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‘Ford v Ferrari’ – An Old-School Crowdpleaser?

The saying, ‘they don’t make em like they used to,’ gets bandied about a lot these days in reference to going to the movies. The reality is that for all the hand-wringing over the lack of adult fare, too many superheroes, etc., there are still plenty of options for moviegoers not content to wait for streaming, to just stay home and Netflix. James Mangold, veteran of professional, compelling genre fare (‘Girl, Interrupted’, ‘Walk the Line’, ‘Logan’), has crafted a thematically old-fashioned but technically brilliant crowd-pleaser in ‘Ford v Ferrari.’

The film accounts the true story of how two stubborn automotive savants, Carroll Shelby and Ken Miles, staved off constant corporate interference to deliver a race car for Ford Motor Co. that would go on to successfully beat perennial Le Mans champ Ferrari in the mid-1960s. That these men are played by movie stars Matt Damon and Christian Bale respectively, with a supporting cast of familiar faces, and the races are expertly staged to put the audience in the front seat, only adds to the Hollywood of it all, in the best of ways. Shelby, a driver himself until he’s sidelined for cardiac problems, would go on to famously put his unique stamp on the Ford Mustang, transforming it from an eye-catching curiosity into a signifier of American muscle. He’s playfully portrayed here by Damon, who brings the cocky Everyman sensibility he’s so great at, with just the right hint of sadness. As he’s so prone to do, Damon steps out of the way of his boisterous costar Bale, who yet again transforms himself bodily into the cockney, difficult, yet loyal Ken Miles, a true driving prodigy. Bale’s solo scenes inside the machines that come to define him somehow energize what could have come across as static. He blusters hilariously during adversity, speaks to the car as if it was another person, and serenely falls into a sort of trance when emulating sequences where he takes perfect laps traveling at mind boggling speeds.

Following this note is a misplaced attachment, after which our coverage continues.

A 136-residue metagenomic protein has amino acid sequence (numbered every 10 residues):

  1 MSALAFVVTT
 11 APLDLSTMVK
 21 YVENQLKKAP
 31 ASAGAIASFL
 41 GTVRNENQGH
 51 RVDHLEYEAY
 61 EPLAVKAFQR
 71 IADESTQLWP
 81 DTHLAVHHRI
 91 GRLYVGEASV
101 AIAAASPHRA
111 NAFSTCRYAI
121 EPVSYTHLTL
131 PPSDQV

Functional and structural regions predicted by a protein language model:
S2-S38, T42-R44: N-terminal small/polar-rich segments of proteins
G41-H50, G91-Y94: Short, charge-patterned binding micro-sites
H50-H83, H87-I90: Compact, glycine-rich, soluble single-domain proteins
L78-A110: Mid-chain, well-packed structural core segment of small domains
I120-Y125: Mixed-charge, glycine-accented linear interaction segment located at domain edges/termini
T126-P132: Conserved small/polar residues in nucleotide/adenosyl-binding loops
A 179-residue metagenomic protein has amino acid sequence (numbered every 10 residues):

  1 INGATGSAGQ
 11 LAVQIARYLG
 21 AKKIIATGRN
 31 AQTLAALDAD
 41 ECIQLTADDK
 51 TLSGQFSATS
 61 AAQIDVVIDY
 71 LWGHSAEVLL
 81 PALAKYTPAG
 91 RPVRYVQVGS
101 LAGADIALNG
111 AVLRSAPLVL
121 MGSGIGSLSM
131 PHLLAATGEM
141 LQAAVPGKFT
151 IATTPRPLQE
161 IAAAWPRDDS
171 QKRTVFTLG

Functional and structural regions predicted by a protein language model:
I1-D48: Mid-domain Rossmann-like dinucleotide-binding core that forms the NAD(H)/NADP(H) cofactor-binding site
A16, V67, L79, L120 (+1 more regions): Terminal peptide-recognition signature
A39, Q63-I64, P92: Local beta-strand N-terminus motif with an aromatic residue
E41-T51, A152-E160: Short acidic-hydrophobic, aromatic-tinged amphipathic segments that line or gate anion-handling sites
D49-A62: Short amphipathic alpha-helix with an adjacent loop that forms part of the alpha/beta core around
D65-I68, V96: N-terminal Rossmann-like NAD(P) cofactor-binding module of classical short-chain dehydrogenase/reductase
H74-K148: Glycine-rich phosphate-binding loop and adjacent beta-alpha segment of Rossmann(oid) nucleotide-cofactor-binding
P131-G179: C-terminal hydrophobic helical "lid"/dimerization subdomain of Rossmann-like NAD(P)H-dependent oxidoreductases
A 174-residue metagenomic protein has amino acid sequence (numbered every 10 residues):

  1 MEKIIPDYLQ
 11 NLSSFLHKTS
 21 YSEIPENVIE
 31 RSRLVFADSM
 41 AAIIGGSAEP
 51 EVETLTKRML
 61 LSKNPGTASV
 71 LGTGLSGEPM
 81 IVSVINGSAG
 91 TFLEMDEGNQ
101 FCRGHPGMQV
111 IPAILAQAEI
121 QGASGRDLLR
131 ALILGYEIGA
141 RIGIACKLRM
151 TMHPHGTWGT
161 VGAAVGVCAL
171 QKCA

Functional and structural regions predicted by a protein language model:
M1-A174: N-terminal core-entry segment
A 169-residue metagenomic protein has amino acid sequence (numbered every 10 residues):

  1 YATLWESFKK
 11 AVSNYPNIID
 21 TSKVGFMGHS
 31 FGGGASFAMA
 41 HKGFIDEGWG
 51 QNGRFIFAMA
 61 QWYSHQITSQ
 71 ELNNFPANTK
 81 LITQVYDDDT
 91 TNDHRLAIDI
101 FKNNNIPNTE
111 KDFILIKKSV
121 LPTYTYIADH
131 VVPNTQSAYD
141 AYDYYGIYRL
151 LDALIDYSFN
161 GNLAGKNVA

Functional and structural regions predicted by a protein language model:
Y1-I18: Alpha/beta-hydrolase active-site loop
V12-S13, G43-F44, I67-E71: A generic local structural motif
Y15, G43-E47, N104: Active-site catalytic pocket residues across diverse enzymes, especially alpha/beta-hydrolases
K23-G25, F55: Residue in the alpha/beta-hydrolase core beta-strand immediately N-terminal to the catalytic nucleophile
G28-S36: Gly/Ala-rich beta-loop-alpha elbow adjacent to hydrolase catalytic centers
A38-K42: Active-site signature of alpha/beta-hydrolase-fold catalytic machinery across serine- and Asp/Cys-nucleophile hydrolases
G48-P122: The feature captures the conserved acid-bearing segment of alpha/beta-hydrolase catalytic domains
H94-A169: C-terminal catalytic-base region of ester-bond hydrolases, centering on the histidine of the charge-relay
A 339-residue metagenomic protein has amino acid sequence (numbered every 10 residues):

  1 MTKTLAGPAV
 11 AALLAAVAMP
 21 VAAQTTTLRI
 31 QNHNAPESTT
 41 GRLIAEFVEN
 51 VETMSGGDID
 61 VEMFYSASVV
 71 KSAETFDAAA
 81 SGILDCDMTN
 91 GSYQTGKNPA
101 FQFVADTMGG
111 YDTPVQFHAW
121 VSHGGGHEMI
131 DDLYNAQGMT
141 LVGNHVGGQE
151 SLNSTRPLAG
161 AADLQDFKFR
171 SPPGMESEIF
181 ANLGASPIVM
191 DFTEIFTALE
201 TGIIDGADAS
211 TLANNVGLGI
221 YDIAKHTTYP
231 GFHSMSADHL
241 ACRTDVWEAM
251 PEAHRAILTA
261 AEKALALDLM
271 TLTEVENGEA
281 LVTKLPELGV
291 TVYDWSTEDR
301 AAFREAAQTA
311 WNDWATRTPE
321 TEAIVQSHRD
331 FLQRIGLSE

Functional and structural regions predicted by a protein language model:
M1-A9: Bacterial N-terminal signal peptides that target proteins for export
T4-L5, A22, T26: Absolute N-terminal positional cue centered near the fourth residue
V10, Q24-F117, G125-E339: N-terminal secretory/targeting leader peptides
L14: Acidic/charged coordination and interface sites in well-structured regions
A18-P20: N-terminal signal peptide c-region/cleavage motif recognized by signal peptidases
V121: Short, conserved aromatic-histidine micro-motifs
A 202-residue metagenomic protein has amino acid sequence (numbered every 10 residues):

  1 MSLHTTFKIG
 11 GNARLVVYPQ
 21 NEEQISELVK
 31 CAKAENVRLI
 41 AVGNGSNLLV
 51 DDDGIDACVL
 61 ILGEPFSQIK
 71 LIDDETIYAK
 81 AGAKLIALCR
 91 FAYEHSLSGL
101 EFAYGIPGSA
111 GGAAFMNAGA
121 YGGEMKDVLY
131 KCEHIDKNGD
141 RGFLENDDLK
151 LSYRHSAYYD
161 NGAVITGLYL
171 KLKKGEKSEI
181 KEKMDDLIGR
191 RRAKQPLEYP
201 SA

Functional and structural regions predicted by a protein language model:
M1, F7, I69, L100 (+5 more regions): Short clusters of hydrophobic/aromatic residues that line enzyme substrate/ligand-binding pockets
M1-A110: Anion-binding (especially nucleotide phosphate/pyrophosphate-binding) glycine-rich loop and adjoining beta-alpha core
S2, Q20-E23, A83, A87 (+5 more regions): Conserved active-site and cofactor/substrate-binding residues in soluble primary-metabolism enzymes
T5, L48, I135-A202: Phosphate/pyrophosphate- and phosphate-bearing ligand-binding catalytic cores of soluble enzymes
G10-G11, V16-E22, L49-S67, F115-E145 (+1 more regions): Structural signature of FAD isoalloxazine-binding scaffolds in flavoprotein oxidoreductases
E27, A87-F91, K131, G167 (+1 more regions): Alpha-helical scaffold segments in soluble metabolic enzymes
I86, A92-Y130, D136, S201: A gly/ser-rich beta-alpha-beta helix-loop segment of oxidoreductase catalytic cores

The bravura engineering, testing, and racing sequences are bridged by an unsurprising but engaging narrative, culminating in what can only be described as an incredibly gripping extended race sequence like no other. The movie posits the essential tension of independent thought and creativity versus corporate systems and process. Tracy Letts in prosthetics plays Henry Ford II, the son of the man who revolutionized manufacturing with the assembly line. Not satisfied with just the financial success of his company, he longs for the respect afforded craftsmen like Enzo Ferrari, more artist than businessman. When the European rejects the American attempt to purchase the bankrupt company, an infuriated Ford vows to beat him at his own game by designing a car that can withstand and win the storied 24-hour car race that is Le Mans. By hiring Shelby, and Miles as his default driver/race car whisperer, the suits end up in constant odds with the wildcard creatives. It comes down to the main event itself, here presented in finely re-created detail for the movie’s final third, to cement the melding of innovation and machinery, the theme that American ingenuity and thus the economy, is beholden to both . . .

Directed By: James Mangold

Written By: Jez Butterworth, John-Henry Butterworth, & Jason Keller

Rated: PG-13

Running Time: 152 min.

* * * 1/2 (out of 4 stars) -OR- B+

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